Is it possible to change the Smartermail SMTP Outbound from Port 25 to Port 587
Question asked by Manuel Martins - 2/8/2024 at 12:09 PM
After a few years running an Outbound Gateway on an Azure VM with almost any issues today unfortunatly Microsoft Blocked the SMTP Port 25 on our VM machine and after today SM can't send emails to other servers accross the internet because of this Block.

I Openned a ticket with Microsoft aksking them to reconsidered and re-open Port 25 but they said its a security matter and they cannot open SMTP Port 25 for security reasons.

Is there a way to reconfigure SM SMTP-OUT to send emails out using the TCP Port 587 with SSL instead ??

Can anyone help please ?

Many Thanks.

7 Replies

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Zach Sylvester Replied
Employee Post
Hey Manuel, 

Sorry to hear about that. Servers do not accept SMTP connections on ports other than 25, so if you tried to send to Gmail using 587, it wouldn't work. I recommend migrating to another host or looking into using an Outbound Gateway. With an Outbound Gateway, you can send the mail to them over port 587 and they can relay it to the remote servers using port 25. 

I hope this helps. 

Kind Regards, 
Zach Sylvester System/Network Administrator SmarterTools Inc. (877) 357-6278 www.smartertools.com
Ron Raley Replied
Microsoft Azure blocks port 25 on all VMs by default. You may unblock it by creating an Azure Support Request. 
Manuel Martins Replied
Hi Zach,
Thanks for your quick reply.

If Servers do not accept SMTP connections on ports other than 25, why do Microsoft recomend us to change to Port 587 ??

  • Use authenticated SMTP on port 587, which is not blocked. 

And CloudFlare ?

Across the Internet almost every post recommends the use of Port 587 with SSL. If so Its stange that Servers do not accept SMTP connections on ports other than 25 !??

Kind Regards.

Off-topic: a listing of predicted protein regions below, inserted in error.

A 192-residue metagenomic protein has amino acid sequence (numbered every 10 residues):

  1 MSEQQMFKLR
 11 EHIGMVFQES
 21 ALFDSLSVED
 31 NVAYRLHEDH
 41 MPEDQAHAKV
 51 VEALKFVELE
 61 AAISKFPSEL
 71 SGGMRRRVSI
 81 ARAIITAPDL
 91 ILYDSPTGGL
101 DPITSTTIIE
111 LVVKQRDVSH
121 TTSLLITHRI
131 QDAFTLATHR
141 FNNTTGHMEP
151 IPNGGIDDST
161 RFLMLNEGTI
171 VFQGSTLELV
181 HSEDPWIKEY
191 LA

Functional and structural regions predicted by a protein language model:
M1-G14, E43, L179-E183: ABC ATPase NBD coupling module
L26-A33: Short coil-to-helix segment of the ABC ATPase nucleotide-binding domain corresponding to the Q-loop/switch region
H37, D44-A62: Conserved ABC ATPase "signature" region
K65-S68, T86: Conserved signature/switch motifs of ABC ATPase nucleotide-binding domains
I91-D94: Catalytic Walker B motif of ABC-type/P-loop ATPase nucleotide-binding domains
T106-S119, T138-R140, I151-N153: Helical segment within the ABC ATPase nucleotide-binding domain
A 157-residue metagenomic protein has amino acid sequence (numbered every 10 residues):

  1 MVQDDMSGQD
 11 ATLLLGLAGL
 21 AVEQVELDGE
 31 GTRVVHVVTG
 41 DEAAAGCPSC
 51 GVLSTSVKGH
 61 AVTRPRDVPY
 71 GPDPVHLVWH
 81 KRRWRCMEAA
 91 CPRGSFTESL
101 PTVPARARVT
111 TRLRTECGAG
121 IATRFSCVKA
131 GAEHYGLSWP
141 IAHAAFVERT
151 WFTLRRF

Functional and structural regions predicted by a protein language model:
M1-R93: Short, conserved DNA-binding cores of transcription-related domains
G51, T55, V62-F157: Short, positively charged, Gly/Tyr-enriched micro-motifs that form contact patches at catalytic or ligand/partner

Manuel Martins Replied
Already did thar Ron Raley and the answer was :

Please be informed that port 25 can only be enabled for Enterprise customers and it can’t be enabled on Pay-as-you-Go subscriptions. Earlier Microsoft allowed other subscription types to use port 25 but the policy has been changed  and based on our current policies, only Field Led (FL) and Enterprise Agreement (EA) customer subscription channel types can have Port 25 open by default. This policy is in place to prevent spam and ensure the security and reliability of our services. 
J. LaDow Replied
I know 3rd party is not the route you want to go - but SMTP2GO will receive your inbounds on one of half-a-dozen ports they have open and run delivery -- prices are very reasonable - support is fast - and they have a viable system for handling SPF and DKIM/DMARC.

They'll work in a pinch till you get sorted on a host. AWS still opens port 25, FWIW.

(not a paid endorsement on either - just that we've used both companies for years without issue) --
MailEnable survivor / convert --
Douglas Foster Replied
I have to agree with Microsoft on this one.   There are two legitimate configurations for cloud hosting:
(1) email hosting systems which enforce good behavior by restricting the system administrator to a "control panel" environment, and
(2) "bare-metal" hosting systems that can do most anything the client wants except use outbound port 25.

When a bare-metal server is not restricted, the spammers buy in.   Then they start spamming with false identities for both the SMTP Mail From address and the message From address.    Once the attack is detected, the evaluator's only defense is to block the hosting service's IP address or server domain name.   Either way, the hosting service gets the black eye.    This attack scenario has happened to me four times in the last year, three times from the same hosting service.   I have suggested strongly, to both hosting services, that they need to implement port 25 restrictions ASAP.

The point of forcing you to use 587 is to force your web server or other non-email application to log onto a mail store server using an authenticated connection, either authenticated SMTP or whitelisted IP address.  Once that is done, the integrity of your message is the responsibility of the mail store server.   If the mail store server is provided by the hosting service, their control panel ensures that you cannot harm their reputation.   If you use a server off their network, the behavior of that server cannot harm the first vendor's reputation.    If you don't want to connect to a mail store server, the alternative is to log onto an email service provider like Sendgrid.net.   This accomplishes the same goal, of preventing impersonation fraud, but you can connect using authenticated API calls instead of authenticated SMTP.

Manuel Martins Replied
Many Thanks for sharing you experience and point of view Douglas, i'm more convinced now!

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